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Drugs

, Volume 55, Issue 6, pp 779–790 | Cite as

Practical Considerations When Treating Children with Antimicrobials in the Outpatient Setting

Disease Management

Summary

Over the past decade new antimicrobial agents have been introduced used to treat common paediatric infectious diseases such as acute otitis media and sinusitis. These agents vary with respect to their mechanism of action, dosage and duration of therapy, cost, taste and type of adverse effects. More recently, there has been concern about the overuse of antibiotics and increasing bacterial resistance, particularly Streptococcus pneumoniae, to these agents.

Dosage and duration of therapy, cost, taste, and adverse effects play important roles in determining success or failure of antimicrobial medications in paediatric patients. Use of potential alternatives and adjuncts to antimicrobial treatment, such as vaccination, control of environmental risk factors, surgical techniques and alternative medical therapies may also be employed, and the practitioner must ascertain if their paediatric patients are being treated by any of these methods. Rather than listing the therapeutic challenges for all common outpatient paediatric infectious diseases, acute otitis media (accounting for over 50% of the antimicrobial prescriptions dispensed in childhood) is used to illustrate each issue.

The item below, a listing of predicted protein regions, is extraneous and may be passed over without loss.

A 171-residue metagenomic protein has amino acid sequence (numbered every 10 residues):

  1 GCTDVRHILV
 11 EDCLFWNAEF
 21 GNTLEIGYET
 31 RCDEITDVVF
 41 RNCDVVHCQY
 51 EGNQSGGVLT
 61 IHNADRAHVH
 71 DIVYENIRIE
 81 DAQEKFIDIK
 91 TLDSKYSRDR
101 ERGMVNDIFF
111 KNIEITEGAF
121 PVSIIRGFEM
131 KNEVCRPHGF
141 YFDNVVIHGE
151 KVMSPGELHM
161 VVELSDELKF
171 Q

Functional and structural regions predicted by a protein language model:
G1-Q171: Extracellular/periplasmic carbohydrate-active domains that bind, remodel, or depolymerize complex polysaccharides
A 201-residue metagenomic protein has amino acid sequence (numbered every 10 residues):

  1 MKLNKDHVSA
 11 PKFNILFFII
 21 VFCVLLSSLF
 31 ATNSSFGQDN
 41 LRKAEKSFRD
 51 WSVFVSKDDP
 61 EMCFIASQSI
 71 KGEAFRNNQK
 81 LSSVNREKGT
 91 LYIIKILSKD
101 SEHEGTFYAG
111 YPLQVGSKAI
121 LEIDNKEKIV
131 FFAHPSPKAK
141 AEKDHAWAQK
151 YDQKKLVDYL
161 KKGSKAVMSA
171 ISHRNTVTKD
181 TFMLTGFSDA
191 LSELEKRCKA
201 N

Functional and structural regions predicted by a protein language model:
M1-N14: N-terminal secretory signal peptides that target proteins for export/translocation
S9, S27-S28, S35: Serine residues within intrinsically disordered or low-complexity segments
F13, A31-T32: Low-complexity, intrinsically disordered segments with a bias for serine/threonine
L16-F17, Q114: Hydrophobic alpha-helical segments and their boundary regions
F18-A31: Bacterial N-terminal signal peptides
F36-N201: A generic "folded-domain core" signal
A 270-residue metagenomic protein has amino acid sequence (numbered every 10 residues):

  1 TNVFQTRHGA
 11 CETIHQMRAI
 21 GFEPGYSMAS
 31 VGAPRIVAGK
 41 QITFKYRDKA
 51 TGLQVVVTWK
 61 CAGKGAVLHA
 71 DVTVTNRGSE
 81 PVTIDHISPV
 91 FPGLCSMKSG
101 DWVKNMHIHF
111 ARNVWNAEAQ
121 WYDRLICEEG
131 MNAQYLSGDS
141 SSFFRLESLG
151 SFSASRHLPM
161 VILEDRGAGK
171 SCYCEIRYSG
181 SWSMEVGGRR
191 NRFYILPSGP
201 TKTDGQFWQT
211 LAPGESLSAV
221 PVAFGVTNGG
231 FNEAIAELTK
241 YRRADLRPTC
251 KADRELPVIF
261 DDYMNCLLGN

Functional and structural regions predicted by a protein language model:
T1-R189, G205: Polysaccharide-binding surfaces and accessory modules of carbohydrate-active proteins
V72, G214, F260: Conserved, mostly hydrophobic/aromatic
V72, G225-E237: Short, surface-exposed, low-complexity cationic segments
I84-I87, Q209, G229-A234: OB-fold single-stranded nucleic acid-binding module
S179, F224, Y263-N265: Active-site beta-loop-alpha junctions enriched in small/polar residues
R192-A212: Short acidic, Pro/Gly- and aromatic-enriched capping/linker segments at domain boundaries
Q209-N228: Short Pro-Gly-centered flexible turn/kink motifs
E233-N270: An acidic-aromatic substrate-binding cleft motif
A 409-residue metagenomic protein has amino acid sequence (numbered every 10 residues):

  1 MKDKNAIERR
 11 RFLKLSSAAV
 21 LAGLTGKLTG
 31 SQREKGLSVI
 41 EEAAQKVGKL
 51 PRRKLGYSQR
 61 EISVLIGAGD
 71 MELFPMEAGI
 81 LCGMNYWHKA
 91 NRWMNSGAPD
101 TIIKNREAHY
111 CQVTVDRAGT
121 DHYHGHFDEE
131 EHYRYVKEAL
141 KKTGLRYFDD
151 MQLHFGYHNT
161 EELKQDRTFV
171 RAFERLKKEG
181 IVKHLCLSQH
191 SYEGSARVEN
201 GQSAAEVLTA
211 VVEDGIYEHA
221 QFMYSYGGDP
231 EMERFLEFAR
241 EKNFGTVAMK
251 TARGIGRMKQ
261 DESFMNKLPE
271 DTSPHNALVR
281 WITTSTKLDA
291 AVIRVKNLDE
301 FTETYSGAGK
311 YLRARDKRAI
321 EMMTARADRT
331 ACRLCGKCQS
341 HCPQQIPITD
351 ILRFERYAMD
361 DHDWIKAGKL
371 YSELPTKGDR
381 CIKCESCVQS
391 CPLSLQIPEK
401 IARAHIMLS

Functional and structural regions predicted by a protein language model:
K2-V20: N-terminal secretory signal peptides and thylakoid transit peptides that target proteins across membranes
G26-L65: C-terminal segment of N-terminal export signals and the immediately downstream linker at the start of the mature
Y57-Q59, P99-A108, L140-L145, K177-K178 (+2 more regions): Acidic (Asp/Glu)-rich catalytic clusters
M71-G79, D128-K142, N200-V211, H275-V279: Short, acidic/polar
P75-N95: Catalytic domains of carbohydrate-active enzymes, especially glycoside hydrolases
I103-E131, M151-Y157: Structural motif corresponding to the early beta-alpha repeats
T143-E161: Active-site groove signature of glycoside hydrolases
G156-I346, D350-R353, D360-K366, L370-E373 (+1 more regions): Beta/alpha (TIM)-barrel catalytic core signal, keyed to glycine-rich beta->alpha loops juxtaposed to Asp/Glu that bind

Clinicians are faced with a growing number of possible antimicrobial choices; concomitantly, there is increasing concern that these agents are overused. When prescribing antimicrobial agents, we need to be familiar with what we can do to optimise the care we provide. By avoiding inappropriate or trivial use of antimicrobials, we can preserve and even strengthen our armamentarium against disease. Simple strategies can improve compliance with therapeutic regimens and improve parental satisfaction.

Keywords

Adis International Limited Otitis Medium Acute Otitis Medium Cefixime Cefpodoxime 
These keywords were added by machine and not by the authors. This process is experimental and the keywords may be updated as the learning algorithm improves.

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Copyright information

© Adis International Limited 1998

Authors and Affiliations

  1. 1.Division of General Paediatrics, Boston Medical Center/Maternity 415Boston University School of MedicineBostonUSA

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